Meet UUC’s Interfaith Justice Team

UUC’s Solidarity with Muslim Communities Team has been active since the 2016 election renewing prior ties with the Muslim community and addressing Islamophobia.  During this time we have been inspired by our old friends’ wholehearted outreach to scores of Jewish and Christian congregations. Witnessing and participating in this larger local interfaith movement has been an important learning experience for us. 

Over the summer and fall the Solidarity group explored how to respond to this new reality. Expanding our focus to Interfaith Justice can enhance our role in these dynamic currents, and also create opportunities for learning and participation within our own congregation.  Many exciting developments are happening on this front, which we are eager to share with you in the months ahead.

History:  From 2011 to 2013 UUC participated in a national outreach to the Muslim community aided by the Unitarian Universalist Service Committee. That effort, called Building Bridges, also involved East Shore and other nearby UU congregations. We established relationships locally with the Council on American Islamic Relations (CAIR) and the Muslim Association of Puget Sound (MAPS).  That coalition co-sponsored three public panel presentations addressing Islamophobia and immigration at UUC, East Shore, and MAPS, with speakers from human rights organizations and government figures.

The Solidarity with Muslim Communities Team, including two of the original Building Bridges members, reestablished these ties in 2017. We were heartened to witness the interfaith networking that had flourished in the meantime – the vibrant outreach program MAPS had established, the connections forged between Temple Beth Am and Idris Mosque, the welcoming atmosphere at the Interfaith Community Center, and the enthusiastic support that drew local congregations, clergy, and community leaders to the potluck events at Idris.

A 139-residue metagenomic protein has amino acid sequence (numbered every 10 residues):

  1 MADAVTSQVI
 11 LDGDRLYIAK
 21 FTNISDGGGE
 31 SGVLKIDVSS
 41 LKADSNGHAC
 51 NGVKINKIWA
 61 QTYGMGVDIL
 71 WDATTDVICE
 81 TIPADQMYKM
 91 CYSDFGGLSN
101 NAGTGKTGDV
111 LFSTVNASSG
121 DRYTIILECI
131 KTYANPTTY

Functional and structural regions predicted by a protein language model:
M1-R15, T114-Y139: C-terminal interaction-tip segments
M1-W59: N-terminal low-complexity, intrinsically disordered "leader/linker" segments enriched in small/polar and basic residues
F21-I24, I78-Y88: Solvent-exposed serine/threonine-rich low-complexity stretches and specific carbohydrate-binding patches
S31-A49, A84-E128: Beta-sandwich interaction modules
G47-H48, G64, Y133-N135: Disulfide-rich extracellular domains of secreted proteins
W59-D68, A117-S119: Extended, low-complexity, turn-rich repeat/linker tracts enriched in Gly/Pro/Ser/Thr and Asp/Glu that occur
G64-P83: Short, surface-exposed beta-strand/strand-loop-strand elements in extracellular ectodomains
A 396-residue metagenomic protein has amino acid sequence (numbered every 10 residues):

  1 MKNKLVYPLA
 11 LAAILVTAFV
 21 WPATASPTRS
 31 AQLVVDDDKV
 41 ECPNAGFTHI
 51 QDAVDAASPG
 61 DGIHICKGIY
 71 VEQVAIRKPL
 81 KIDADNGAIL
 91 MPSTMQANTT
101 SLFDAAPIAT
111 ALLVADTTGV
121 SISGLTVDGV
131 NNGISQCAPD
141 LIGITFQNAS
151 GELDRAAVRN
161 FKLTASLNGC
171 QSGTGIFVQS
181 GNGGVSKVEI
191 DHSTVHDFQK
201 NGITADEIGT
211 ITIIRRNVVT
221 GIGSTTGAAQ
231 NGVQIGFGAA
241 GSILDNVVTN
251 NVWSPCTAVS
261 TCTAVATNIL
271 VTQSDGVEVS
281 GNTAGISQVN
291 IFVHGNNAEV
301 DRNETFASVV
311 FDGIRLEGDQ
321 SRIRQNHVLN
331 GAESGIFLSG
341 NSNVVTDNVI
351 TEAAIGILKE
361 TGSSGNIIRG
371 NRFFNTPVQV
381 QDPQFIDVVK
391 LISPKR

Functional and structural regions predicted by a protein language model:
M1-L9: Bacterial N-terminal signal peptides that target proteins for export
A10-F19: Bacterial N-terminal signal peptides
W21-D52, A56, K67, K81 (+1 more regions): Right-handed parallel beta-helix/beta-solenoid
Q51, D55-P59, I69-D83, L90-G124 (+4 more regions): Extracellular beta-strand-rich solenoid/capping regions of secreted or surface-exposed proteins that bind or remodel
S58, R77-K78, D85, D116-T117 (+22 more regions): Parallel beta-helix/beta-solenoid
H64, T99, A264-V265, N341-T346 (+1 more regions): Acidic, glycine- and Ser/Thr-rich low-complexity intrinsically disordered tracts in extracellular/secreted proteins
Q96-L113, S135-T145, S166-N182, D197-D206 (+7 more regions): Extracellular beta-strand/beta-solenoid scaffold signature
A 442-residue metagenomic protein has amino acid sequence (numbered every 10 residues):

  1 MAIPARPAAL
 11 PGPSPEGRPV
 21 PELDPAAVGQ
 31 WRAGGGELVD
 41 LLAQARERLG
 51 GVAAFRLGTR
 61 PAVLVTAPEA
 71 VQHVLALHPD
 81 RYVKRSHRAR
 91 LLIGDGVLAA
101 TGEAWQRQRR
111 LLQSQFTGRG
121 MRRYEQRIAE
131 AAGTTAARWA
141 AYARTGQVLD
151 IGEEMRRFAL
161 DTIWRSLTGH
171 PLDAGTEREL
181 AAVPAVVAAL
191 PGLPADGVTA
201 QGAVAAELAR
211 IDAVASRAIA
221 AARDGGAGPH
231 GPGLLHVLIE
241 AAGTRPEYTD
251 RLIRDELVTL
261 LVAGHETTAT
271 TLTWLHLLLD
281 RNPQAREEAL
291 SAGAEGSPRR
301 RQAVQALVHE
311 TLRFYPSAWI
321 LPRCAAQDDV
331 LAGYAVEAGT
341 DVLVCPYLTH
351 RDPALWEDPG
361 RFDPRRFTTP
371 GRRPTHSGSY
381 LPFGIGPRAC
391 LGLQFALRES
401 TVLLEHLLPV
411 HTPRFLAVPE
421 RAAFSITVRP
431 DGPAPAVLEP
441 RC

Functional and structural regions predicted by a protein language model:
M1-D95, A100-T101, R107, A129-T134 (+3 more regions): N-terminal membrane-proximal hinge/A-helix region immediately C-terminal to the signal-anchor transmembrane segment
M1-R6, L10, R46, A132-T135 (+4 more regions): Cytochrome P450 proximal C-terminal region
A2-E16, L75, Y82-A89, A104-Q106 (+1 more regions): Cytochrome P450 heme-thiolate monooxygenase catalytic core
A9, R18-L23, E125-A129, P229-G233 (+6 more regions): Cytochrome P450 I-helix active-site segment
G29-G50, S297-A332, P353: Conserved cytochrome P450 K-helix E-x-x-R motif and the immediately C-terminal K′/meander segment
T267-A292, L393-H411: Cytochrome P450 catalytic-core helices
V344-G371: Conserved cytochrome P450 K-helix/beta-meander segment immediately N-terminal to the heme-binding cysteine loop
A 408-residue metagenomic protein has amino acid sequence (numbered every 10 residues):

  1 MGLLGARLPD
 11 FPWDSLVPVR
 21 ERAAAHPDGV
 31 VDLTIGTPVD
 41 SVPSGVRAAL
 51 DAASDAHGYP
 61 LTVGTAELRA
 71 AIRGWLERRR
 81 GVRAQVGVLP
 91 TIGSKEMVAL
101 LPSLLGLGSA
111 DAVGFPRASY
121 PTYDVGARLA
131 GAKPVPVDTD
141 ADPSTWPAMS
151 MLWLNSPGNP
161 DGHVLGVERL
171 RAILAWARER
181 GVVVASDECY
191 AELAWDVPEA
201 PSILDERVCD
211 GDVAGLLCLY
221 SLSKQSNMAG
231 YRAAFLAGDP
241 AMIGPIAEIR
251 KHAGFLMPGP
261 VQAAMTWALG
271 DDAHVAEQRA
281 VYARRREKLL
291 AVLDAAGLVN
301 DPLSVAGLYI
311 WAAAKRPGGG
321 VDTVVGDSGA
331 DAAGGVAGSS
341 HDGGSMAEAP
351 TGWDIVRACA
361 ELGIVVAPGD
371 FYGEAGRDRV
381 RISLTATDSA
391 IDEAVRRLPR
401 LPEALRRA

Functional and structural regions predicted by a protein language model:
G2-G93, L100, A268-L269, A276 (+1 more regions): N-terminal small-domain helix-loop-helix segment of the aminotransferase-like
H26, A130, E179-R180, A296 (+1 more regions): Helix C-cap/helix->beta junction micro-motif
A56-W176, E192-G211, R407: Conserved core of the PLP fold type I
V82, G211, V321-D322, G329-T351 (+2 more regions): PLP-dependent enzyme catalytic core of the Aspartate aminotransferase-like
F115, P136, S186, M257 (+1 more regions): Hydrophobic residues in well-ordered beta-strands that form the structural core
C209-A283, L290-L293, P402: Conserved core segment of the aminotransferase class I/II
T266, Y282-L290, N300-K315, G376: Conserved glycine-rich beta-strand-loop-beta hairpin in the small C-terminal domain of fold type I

In 2020 the Solidarity group engaged in a discernment process guided by a set of questions posed by Rev. Beth:  what would be gained or lost in expanding our focus?  what would change, what would stay the same? do we have a shared understanding of interfaith justice? Through this we arrived at a set of understandings:

— We should be prepared to respond fluidly when any of our interfaith allies are targeted. If solidarity against anti-Semitism is required, for example, it would be within our charter to serve that need.

— We must be guided by truly listening to an ally’s concerns, a lesson learned when responding to harassment at Idris Mosque and hearing that congregation’s apprehension about raising the level of tension.

— The interfaith community is also alarmed by persecution of marginalized groups like the Rohingya and the Uighur populations, prompting us to think globally.

— An interfaith scope can help us embrace the faith diversity within UUC, inspire more interest from the congregation, and provide opportunities for youth and intergenerational participation.

We have found plenty of common ground in this community. Allies share core values of human rights and dignity, peace through cooperation, goodwill toward neighbors, and honoring indigenous peoples’ legacy in this region.  Should we ever find ourselves in dialogue with others less accepting of the “many paths to God” philosophy, we have the UU principles to ground us and shape our approach. The Interfaith Justice Team meets monthly on Zoom to share insights, readings, and resources we have gained from this journey. All are welcome to join us. Contact us via the Interfaith Justice Team webpage.